Determination of organomercury in biological reference materials by inductively coupled plasma mass spectrometry using flow injection analysis
organomercury compound, animal cell, flow injection analysis, invertebrate, mass spectrometry, methodology, nonhuman, sea pollution, standard
Inductively coupled plasma mass spectrometry was used for the determination of organomercury in two marine biological standard reference materials for trace metals (dogfish muscle tissue DORM-1 and lobster hepatopancreas TORT-1). In most parts of this study, the organomercury was extracted as the chloride from the material with toluene and back extracted into an aqueous medium of cystelne acetate. Since the final extracts contained more than 4% sodium, isotope dilution and flow injection analysis were used to respectively counter the effect of concomitant elements and avoid clogging the interface. Comparison of results with gas chromatography shows that the only significant organomercury is methylmercury. At least 93% of mercury in DORM-1 and 39% of mercury in TORT-1 exist as methylmercury. © 1988 American Chemical Society.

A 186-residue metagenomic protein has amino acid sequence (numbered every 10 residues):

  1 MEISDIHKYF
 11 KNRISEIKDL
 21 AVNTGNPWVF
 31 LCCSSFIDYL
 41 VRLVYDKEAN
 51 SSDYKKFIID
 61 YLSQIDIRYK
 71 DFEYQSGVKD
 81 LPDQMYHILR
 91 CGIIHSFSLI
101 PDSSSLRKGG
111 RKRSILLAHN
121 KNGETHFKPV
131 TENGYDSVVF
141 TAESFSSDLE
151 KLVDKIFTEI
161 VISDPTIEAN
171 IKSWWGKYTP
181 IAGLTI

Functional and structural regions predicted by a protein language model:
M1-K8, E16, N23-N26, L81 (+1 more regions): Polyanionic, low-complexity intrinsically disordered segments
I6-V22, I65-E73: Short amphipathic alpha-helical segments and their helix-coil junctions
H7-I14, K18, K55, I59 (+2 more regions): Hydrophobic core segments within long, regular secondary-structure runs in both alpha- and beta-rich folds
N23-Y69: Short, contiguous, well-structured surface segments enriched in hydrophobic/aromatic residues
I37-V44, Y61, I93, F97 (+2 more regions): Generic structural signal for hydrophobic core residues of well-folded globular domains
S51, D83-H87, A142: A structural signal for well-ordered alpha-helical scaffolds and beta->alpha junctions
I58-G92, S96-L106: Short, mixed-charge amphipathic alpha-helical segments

Beauchemin, D.; Siu, K.W. Michael; and Berman, Shiere S.. (1988). Determination of organomercury in biological reference materials by inductively coupled plasma mass spectrometry using flow injection analysis. Analytical Chemistry, 60 (23), 2587-2590.